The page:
Published: 11/4/2002, Volume II2, No. 5800 Page 8
A number of English patients with diabetes are being denied eye checks to check for retinopathy - a condition which can lead to blindness - even though the national service framework for diabetes standards describe screening as a 'key intervention'.
Meanwhile in Scotland, diabetics have been promised checks every year.
The first part of the diabetes framework, published in England last year, says regular surveillance for diabetic retinopathy 'can reduce the incidence of new visual impairment and blindness in people with diabetes'.
The first of 12 standards set in the framework describes it, along with early laser treatment of sightthreatening retinopathy, as a 'key intervention'. One nurse from a London primary care trust told HSJ that since responsibility for funding the tests had transferred from the health authority to the PCT, patients had reported being turned away by local optometrists.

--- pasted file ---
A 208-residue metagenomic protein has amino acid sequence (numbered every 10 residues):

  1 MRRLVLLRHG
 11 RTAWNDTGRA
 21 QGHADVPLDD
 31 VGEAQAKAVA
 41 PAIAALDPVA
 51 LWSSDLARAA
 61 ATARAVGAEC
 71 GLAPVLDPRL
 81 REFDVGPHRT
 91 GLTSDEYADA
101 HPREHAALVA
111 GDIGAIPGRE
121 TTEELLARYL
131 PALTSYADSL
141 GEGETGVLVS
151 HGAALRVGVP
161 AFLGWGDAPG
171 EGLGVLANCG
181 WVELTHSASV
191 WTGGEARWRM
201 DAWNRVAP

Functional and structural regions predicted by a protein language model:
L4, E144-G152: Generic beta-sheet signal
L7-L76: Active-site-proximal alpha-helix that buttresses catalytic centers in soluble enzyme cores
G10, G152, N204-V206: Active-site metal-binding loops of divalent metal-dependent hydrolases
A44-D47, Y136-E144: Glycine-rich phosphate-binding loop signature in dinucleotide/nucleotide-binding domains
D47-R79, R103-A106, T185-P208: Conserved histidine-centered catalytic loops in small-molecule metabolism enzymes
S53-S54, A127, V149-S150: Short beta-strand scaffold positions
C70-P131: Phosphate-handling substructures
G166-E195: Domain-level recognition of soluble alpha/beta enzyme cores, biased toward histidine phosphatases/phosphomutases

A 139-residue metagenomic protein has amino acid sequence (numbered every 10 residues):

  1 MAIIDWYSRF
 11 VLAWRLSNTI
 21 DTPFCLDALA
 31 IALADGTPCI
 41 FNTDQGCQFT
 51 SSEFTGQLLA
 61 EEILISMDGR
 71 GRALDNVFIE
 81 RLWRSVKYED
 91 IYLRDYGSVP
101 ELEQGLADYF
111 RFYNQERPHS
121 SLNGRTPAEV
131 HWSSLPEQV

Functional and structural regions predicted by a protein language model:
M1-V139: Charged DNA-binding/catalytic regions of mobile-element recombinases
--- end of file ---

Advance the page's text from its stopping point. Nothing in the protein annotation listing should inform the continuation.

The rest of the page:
She said: 'I've got 250 diabetes patients out of 6,000 at the surgery. Only 50 of these are tested at the hospital. My patients went to the optometrist and were told the camera [used for retinopathy tests] will not be coming any more. I only found out via a patient.'
A spokesman for charity Diabetes UK said 'a significant number' of callers to its careline had reported similar problems.
'Some people are being charged£20 to have the test done and do not know any better so they are paying it, and also people are being told the primary care group wasn't paying and are being referred back to their GP practice.'
He blamed 'delay after delay' to the implementation programme for the framework, which has still not been issued, despite publication of the standards last year:
'This is exactly what happens when you have standards but no implementation.'
Diabetes UK head of policy Bridget Turner said: 'It is unacceptable that the NHS is not currently organised or committed enough to ensure people with diabetes receive routine screening to prevent blindness.'
Last week, Scottish diabetics were promised eye checks every year.
The move for a comprehensive screening programme in Scotland follows publication of the first ever health technology assessment by the Health Technology Board for Scotland - the Scottish equivalent of the National Institute for Clinical Excellence.
Ms Turner added: 'We welcome Scotland's commitment to establishing such a programme and hope England, Wales and Northern Ireland will follow soon.'